Investors’ fears surrounding the financial strength of Credit Suisse (CS) have risen since it reported its largest loss in more than a decade for 2022 and forewarned that a significant loss for this year was also likely. Resultantly, with CS share prices falling sharply (see Figure 1), and with two bank failures already in the US (SVB and Signature Bank), concerns that a significant liquidity squeeze could spark a deposit run and potentially drive CS insolvent have risen.
CS’s challenges are dissimilar to the recent two US bank failures. The latter two US banks failed due primarily to asset-liability mismatches, while CS’s struggles stems from a long-standing series of issues – scandals, leadership changes, and restructuring plans that have failed to take off. These have been well known for years.
Figure 1: Credit Suisse equity price (in CHF) and key events
Source: Refinitiv Datastream, Reuters, March 2023.
In response, on 15 March, the Swiss central bank and the financial regulator (FINMA) sought to ease fears by emphasising that CS meets capital requirements and can access liquidity. On 16 March CS announced it would take decisive action to strengthen its liquidity by borrowing up to $54bn (USD) from the Swiss Central Bank. However, by 19 March it was announced that UBS would buy-out CS, in a deal to be completed by end 2023. It now seems that such consolidation is viewed by Swiss policymakers as the most optimal solution for financial system stability.
In some respects this appears like a re-run of the 2008 Lehman-driven crisis, as two US banks have failed and stress is spilling-over to Europe. However, the financial stress that CS is experiencing reflects different factors than in 2008. Back then, banks suffered from a sharp rise in loan and asset defaults, exacerbated by very weak growth, a lack of capital buffers, and limited bad debt provisions. In contrast, the financial stress today is more a reflection of selected banks struggling with high leverage and excess deposits, with liquidity being squeezed, as loan and asset growth has been insufficient.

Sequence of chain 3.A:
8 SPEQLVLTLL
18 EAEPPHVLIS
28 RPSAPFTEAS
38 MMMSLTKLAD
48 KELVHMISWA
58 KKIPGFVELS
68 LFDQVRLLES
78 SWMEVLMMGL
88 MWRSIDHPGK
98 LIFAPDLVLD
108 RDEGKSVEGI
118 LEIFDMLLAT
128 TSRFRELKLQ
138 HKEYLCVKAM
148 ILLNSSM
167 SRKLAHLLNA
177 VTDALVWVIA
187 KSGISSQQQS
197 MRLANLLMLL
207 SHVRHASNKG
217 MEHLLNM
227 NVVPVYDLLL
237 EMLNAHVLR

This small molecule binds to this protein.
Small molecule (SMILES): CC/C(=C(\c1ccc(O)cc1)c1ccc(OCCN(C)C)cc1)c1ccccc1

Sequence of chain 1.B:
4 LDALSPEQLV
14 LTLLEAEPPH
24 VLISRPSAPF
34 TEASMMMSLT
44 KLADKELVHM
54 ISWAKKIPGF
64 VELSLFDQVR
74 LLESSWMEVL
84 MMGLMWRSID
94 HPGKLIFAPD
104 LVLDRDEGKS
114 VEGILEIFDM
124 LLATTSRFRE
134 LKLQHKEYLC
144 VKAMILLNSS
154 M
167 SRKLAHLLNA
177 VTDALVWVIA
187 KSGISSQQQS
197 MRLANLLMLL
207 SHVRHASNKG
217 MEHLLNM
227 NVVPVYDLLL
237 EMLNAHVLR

That said, the resulting fears of bank failures and potential adverse contagion from exposures to stressed banks is certainly alarming, just as it was during the 2008 experience. However, mitigating buffers today are much greater than the past, with high bank capital adequacy and provisions for bad debts. In addition, policymakers are proving very proactive in launching initiatives to provide support to any banks in need.
It cannot be ruled out that further stresses may emerge across some banks in Europe and in the US. But what may limit any significant financial crisis unfolding is that banking systems are fundamentally much stronger than in the past, and policymakers have a deeper experience in stabilising the investment environment when adverse financial shocks hit. So far, financial market pricing is supportive of this assessment, in that while CS’s credit-default-swap (CDS) pricing has surged, across the wider financial sector in Europe and in the US, fear of systemic failure seems contained as the CDS pricing in those regions have remained stable (see Figure 2). There is market differentiation and distinction.
Figure 2: CDS Spreads – Credit default pricing for Credit Suisse has risen, but remains stable in the broader European and US banking sector
Source: Refinitiv Datastream, March 2023.
What is encouraging so far is that the large US banks have prudently managed and reduced their exposures to CS and have judged any risks from related lending to CS as contained. It is also our view that these shocks can remain idiosyncratic and liquidity relief is expected to come as the banks most under stress receive support from policymakers, allowing them to unwind leverage and boost their income earning assets over time.
In a sign suggesting that there is still broader financial market stability and investor sentiment has not totally capitulated, the fact that there is demand from investors to acquire the assets of insolvent banks (e.g. HSBC and Goldman Sachs have indicated interest in purchasing some of SVB’s assets), is a positive signal. This is quite different to the 2008 experience where many assets across failed banks were of very poor quality. Fullerton believes that quality assets will continue to find buyers which will help foster orderly wind downs.
We believe the recent struggles in the two failed US banks, and Credit Suisse to be largely idiosyncratic events. The triggers behind their turmoil are quite distinct to the credit-induced US housing sector meltdown in 2008. As of now, we are of the view that the risk of wider contagion, and systemic failure appear quite low.